In the snatch, competitors lift the bar to arm's length above their head in one movement. On the other hand, in the clean and jerk, they lift the bar to their shoulders, stand up straight, and then jerk the bar to arm's length above their head. Lifters are allowed 3 attempts at each lift, and their best snatch and best clean-and-jerk figures are added to determine the winners.

There are 3 referees who oversee whether a particular lift was legal or not.


Some basic weightlifting terminology:

Chalk: The common name for the magnesium carbonate powder that lifters put on their hands to improve their grip on the bar.

Elimination: An athlete failing to obtain a valid result in either one or both movements (lifts) for any reason is eliminated.

IWF: It stands for International Weightlifting Federation, which is the world-wide governing body for the sport of weightlifting.

No Lift: An attempt judged as unsuccessful by at least two of the three referees.

Platform: A square platform measuring 4m along each side and 50-150mm high, made of a solid and non-slippery material, on which the competitors execute their lifts.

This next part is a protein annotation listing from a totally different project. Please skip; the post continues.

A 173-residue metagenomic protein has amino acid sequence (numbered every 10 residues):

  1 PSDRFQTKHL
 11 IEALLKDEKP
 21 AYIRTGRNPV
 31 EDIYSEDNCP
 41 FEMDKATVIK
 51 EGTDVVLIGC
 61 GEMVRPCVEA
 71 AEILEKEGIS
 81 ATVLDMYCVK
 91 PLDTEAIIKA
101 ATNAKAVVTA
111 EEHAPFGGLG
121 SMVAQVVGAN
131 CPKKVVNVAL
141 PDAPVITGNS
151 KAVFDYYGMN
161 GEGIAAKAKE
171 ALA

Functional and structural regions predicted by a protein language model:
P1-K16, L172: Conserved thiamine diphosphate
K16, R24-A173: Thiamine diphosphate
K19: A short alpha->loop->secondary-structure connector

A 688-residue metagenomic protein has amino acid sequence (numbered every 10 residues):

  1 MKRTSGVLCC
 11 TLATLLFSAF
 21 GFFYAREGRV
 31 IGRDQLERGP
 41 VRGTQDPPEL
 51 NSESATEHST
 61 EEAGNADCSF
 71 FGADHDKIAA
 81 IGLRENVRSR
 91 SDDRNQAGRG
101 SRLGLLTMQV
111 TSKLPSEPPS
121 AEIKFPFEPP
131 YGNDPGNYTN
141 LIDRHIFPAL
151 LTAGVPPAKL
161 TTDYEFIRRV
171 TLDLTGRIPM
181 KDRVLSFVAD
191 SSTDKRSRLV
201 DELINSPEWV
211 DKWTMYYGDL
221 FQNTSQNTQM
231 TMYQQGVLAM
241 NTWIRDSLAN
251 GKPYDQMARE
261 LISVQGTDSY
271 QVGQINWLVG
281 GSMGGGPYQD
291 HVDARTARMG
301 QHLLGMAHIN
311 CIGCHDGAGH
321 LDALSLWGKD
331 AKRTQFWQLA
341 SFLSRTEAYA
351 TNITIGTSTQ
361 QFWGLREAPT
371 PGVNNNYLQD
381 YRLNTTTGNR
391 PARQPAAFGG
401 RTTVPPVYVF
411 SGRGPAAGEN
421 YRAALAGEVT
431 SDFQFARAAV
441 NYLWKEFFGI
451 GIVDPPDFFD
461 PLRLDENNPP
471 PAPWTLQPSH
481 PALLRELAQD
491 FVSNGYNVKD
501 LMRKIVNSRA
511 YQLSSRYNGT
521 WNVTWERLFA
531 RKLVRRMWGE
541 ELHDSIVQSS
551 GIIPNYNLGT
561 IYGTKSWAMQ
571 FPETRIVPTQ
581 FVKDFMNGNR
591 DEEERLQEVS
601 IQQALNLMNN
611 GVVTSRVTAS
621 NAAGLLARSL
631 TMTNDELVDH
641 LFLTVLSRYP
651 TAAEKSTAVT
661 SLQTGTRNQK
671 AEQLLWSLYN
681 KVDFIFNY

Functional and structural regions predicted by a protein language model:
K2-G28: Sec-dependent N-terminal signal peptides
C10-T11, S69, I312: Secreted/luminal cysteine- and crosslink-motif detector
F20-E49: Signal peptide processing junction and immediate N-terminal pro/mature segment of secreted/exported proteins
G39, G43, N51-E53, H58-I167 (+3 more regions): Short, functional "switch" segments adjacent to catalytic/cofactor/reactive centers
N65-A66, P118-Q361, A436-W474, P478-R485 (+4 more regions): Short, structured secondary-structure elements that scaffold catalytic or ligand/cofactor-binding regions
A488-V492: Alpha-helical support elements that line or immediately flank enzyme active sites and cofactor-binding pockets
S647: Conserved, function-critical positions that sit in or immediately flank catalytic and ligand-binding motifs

Photograph Copyright: Annie (CCANC2G)


WRESTLING

wrestling_img.jpgUsually at the Commonwealth Games (or the Olympics for that matter), the two different styles of wretling - Greco-Roman & Freestyle are both on show. However, at the Youth Games, only wrestlers competing under the Freestyle category are participating. As per freestyle rules, wrestlers can use their legs for pushing, lifting and tripping, and they can also hold opponents above or below the waist.

The sport is based on a points system and they are awarded as follows:

Takedown: A wrestler can be awarded 1,3 or 5 points for a takedown when the wrestler gains control over his opponent on the mat from a neutral position (when the wrestler is on his feet). At least three points of contact have to be controlled on the mat (e.g. two arms and one knee; two knees and one arm or the head etc)

Reversal: A wrestler is awarded a solitary point for a reversal when the wrestler gains control over his opponent from a defensive position (when the wrestler is being controlled by his opponent)

Exposure/Danger Position: A wrestler is awarded points (2 or 3) for exposure when the wrestler exposes his opponent's back to the mat (floor) for several seconds.

Penalty: A wrestler whose opponent takes an injury time-out receives one point unless the injured wrestler is bleeding. Other infractions (e.g. fleeing a hold or the mat, striking the opponent, acting with brutality or intent to injure, using illegal holds, etc.) are penalized by an award of either one or two points, a caution and a choice of position to the opponent.

Out-of-Bounds: Whenever a wrestler places his foot in the protection area, the match is stopped and a point is awarded to his opponent.

Photograph Copyright: Muscl_mc (CCA2G)